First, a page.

1. Is it possible to get enough protein on a vegetarian diet?
Absolutely, it’s actually difficult to become protein deficient unless you quit eating all together. Just about all unrefined foods contain significant amounts of protein. Potatoes are 11% protein, oranges 8%, beans 26%, and tofu 34%. In fact, people have been known to grow at astounding rates (doubling their body size in only six months) on a diet of only 5% protein. These people are infants and they do it during the first 6 months of life, fueled by breast milk, which contains just 5% protein.
2. How much protein do I need, anyway?
The Recommended Dietary Allowance (R.D.A.) for protein is 0.8 grams a day per kilogram of bodyweight. (Divide your weight in pounds by 2.2 to get kilograms.) Athletes may require more protein, but the amount is small (1.0 to 1.5 grams per kilogram of bodyweight), an amount easily obtainable from a vegetarian diet.
Excess protein consumption can cause a variety of problems including bone mineral loss, kidney damage, and dehydration. Your body can only use so much protein, the excess is either broken down through oxidization, placing an enormous strain on the kidneys, or it is stored as body fat. Neither option is particularly desirable.
3. What’s the difference between complete and incomplete proteins?
Animal protein contains all nine of the essential amino acids, so it has been referred to as a "complete" protein. The nine essential amino acids can also be found in plant proteins, however no single plant source contains all nine of them. Therefore, plant protein has been referred to as "incomplete."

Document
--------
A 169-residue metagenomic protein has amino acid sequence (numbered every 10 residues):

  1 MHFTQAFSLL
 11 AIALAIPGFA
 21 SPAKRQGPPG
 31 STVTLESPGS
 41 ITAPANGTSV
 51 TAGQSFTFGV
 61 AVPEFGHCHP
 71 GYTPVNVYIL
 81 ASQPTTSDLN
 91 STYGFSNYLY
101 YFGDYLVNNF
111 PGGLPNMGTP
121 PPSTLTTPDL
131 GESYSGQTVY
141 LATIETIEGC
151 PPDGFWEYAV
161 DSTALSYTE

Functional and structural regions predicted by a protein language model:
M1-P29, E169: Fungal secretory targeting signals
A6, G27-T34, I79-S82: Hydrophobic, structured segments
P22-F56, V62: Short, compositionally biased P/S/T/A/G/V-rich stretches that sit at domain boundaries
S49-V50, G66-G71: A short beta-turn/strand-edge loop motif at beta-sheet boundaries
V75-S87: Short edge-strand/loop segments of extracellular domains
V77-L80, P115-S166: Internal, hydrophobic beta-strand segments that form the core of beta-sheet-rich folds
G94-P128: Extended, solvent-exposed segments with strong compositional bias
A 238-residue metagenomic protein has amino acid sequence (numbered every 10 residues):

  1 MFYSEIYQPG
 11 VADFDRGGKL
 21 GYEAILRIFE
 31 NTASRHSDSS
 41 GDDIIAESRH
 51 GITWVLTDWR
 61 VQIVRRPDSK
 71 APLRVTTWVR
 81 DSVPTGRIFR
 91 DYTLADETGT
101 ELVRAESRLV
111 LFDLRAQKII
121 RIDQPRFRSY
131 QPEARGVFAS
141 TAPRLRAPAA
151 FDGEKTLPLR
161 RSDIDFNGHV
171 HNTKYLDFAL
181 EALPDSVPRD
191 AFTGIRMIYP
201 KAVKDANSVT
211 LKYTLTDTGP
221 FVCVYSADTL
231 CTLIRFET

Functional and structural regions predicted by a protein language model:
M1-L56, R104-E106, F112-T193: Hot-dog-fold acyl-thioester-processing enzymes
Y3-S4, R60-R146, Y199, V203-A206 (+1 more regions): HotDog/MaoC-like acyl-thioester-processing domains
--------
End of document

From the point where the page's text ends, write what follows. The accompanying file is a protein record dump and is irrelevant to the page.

It was once widely believed that vegetarians had to carefully combine plant protein sources in each meal in order to obtain all nine essential amino acids. However, scientific studies have shown that the human body can store essential amino acids and combine them as necessary. So, while combining beans and rice, or peanut butter and bread produces a complete protein, it’s not necessary to consciously do this at every meal. If you eat a varied diet and adequate calories, combining proteins is not an issue.
Published with the kind permission of Stephen Knapp
Stephen Knapp (Sri Nandanandana) is the President and Treasurer of the Vedic Friends Association (www.vedicfriends.org). He has been researching Vedic spirituality and comparative religious study for over 30 years in a variety of settings. He has directly engaged in those spiritual disciplines that have been recommended for hundreds of years. He continued his study of Vedic knowledge and practice under the guidance of a spiritual master to get the insights and realizations that are normally absent from the ordinary academic atmosphere. Through this process he has been initiated into the genuine and authorized spiritual line of the Brahma-Madhava-Gaudiya sampradaya, or disciplic succession, under the sanction of His Divine Grace A. C. Bhaktivedanta Swami. He has also extensively travelled throughout India to most of the major holy sights and more, and is known for his slide shows on his travels to the holy places and spiritual festivals of India (even nicknamed "the slide show acharya"), and for his lectures on the Vedic and Indian philosophy. He has written several books on the science and spiritual practice of Vedic culture and Eastern philosophy.
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